Woodies' mall appeal is dismissed Retailer vows to keep fighting expansion

January 28, 1993|By Lorraine Mirabella | Lorraine Mirabella,Staff Writer

Woodward & Lothrop Inc. lost another round yesterday in its continuing fight against Annapolis Mall's expansion, but vowed to go the distance to protect its business, workers and customers.

Finding that Woodies lacked standing, the Anne Arundel County Board of Appeals dismissed the retailer's challenge of plans for a Nordstrom and 50 smaller shops, and of the mall's permit to build the addition for those shops.

In a separate case yesterday, the five-member board, on the same grounds, unanimously dismissed a food and commercial local's appeal of Nordstrom's building permit. Local 400 of the United Food and Commercial Workers Union, which represents workers at the Annapolis Woodies, did not attend the hearing after the board last week denied the local's postponement request.

After the unanimous decision on Woodies' appeal, Woodies attorney Neil T. Proto, visibly angered, would say only that "Woodward and Lothrop will do everything it can to protect its interests, its employees and its customers."

The Michigan-based retailer, which has a store in Parole Plaza a half-mile from the mall, is charging in several pending legal actions that state and Anne Arundel County officials ignored due process and conspired with mall developers to sidestep environmental laws. Yesterday's appeal, filed Dec. 7, challenged a permit allowing construction of a 120,000-square-foot mall addition.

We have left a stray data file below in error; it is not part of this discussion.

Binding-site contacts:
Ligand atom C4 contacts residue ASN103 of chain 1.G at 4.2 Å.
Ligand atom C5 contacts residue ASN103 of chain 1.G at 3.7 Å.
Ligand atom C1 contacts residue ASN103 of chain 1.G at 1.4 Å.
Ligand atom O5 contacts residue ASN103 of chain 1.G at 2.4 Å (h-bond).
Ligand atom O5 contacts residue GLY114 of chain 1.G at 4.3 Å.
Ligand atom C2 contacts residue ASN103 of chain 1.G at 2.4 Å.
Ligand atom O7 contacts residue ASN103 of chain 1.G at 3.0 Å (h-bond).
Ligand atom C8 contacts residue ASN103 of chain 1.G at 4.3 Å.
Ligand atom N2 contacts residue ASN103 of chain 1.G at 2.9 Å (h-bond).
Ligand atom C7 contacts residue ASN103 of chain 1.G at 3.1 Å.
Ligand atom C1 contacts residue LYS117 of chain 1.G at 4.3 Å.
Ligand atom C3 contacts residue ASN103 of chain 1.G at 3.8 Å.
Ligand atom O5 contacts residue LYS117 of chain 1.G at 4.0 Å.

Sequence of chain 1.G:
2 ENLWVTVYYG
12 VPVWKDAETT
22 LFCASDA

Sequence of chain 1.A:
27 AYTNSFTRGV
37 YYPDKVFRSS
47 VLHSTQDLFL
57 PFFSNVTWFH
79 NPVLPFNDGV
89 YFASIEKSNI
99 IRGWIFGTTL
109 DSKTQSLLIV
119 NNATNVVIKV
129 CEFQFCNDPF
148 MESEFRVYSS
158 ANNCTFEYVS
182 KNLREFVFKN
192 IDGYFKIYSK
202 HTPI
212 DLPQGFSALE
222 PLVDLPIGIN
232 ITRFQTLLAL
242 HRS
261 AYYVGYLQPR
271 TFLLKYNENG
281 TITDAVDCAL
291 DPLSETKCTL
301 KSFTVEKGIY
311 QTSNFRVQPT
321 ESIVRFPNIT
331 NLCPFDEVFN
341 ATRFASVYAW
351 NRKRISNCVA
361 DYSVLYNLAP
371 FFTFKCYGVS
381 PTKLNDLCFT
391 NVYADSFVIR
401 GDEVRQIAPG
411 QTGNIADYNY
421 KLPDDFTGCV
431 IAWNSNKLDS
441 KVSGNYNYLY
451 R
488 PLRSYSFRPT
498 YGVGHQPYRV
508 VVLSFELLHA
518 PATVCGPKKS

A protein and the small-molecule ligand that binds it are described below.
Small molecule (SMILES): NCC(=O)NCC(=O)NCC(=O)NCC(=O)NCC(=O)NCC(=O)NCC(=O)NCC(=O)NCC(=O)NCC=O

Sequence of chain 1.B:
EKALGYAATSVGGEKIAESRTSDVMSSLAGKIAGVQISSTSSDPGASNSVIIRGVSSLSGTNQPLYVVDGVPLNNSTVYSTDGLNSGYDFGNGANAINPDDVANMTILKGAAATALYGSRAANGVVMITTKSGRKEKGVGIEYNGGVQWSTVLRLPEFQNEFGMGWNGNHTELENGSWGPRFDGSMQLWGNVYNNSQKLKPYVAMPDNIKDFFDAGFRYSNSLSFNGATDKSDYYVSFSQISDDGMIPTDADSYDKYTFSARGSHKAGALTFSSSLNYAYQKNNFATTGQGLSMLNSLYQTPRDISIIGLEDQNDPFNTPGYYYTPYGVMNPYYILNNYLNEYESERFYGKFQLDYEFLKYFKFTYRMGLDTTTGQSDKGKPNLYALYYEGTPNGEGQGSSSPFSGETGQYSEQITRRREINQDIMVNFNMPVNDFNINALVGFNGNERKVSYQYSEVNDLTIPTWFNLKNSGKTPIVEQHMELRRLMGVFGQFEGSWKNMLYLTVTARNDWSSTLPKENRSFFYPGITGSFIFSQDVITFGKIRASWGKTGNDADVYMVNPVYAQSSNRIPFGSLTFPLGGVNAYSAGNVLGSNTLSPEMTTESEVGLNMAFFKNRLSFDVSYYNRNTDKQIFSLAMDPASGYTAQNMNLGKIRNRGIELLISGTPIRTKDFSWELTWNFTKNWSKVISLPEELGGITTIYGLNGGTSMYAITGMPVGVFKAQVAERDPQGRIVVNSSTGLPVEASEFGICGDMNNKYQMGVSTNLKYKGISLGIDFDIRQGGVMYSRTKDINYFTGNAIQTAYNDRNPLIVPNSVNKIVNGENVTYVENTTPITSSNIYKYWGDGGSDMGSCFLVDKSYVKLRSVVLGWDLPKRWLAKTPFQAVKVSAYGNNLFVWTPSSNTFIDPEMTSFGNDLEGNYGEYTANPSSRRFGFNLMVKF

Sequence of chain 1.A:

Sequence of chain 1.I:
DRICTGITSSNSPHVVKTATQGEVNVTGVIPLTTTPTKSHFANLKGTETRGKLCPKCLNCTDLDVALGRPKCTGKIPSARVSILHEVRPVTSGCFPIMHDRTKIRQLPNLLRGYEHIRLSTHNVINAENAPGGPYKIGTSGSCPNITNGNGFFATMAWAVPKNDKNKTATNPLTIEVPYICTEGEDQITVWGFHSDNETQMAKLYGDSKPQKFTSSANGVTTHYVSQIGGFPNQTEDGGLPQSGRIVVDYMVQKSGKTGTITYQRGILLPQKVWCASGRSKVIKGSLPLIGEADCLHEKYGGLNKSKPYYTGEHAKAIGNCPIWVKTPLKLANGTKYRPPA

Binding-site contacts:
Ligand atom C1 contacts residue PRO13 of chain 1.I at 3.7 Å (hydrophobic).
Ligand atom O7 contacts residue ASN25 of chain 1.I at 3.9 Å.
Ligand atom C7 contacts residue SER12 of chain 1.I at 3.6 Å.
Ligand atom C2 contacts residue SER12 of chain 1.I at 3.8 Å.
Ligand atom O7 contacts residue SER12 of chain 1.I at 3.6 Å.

Kathryn Dahl, attorney for mall owner Annapolis Mall Limited Partnership, compared Woodies numerous challenges throughout the mall development process to a "yet untitled play," with the mall cast as a "reluctant actor" and Woodies playing the "aggressive and persistent producer and director."

"This is a play that should never see Broadway," Ms. Dahl said. "I urge you to turn thumbs down in your review of the appeal and turn Woodward and Lothrop back to the dressing room."

She convinced the board that the retailer lacked standing to file an appeal because it does not sit adjacent to the mall and would be no more harmed by a gridlocked Parole than any other area resident or business.

John Britton, a Woodies attorney, countered that mall expansion violates traffic and environmental standards in the county's Parole growth plan. County officials have continued to deny those charges.

Mall expansion, which is under way, will dump 16,000 additional vehicle trips on an already overloaded downtown, Mr. Britton said.

"Woodward and Lothrop is interested in not having its customer access restricted because of an expansion that is in violation of the law," Mr. Britton said.

"It's not a matter of competition. It's not a matter of cutting out competition to gain more market share," he argued. "Traffic congestion and the increase in travel time for our customers decreases our market area."

Mr. Britton had come prepared to present five expert witnesses, but the board never heard them.

The board decided in closed session to permit testimony solely on the question of standing, refusing to hear testimony on how increased traffic and Woodies' role as taxpayer gave the retailer legal standing.

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